Higher education needs to step up efforts to prepare students for the future
Demand for tertiary education continues to rise, but its further expansion will only be sustainable if it matches the supply of graduates with labour market and social needs and gives them the skills required to navigate the future, according to a new OECD report.
HEPI was honoured to host the UK launch of the OECD’s Education at a Glance 2019 in central London yesterday (10 Sept).
HEPI have listed 15 of the many stand-out facts.
In general, though not for every point, the OECD treats the UK as one educational system, despite the differences in education across the different parts of the UK.
- We are above average among OECD countries for the number of Bachelor’s students but below average for the number of Master’s students.
- The returns from UK degrees are down somewhat on recent times but they still impressive, and the cause of the decline is not a general problem but reflects challenges at the margins – for example, with some courses not all.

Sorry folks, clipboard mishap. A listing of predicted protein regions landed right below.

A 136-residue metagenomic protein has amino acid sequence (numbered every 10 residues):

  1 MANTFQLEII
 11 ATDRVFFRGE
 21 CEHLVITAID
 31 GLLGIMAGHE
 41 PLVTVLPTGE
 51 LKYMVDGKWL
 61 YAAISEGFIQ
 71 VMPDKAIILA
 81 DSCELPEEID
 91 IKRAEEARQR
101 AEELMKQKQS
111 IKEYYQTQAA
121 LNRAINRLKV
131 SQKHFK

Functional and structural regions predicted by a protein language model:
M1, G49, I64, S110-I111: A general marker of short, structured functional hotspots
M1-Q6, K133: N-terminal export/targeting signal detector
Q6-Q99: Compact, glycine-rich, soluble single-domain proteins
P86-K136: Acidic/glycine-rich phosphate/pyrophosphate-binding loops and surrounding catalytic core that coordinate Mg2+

- The problem of young people doing nothing (the so-called NEETs – not in education, employment or training) is now ‘pretty much under control’.
- Professional experience matters less than might be expected in the UK, and less than in other countries, relative to qualifications.
- The UK is , in relative terms, very good at extracting value from the skills that people have. So there is no widespread problem of ‘overskilling’.
- Graduates from tertiary education do more lifelong learning than others. In other words, ‘learning begets learning’.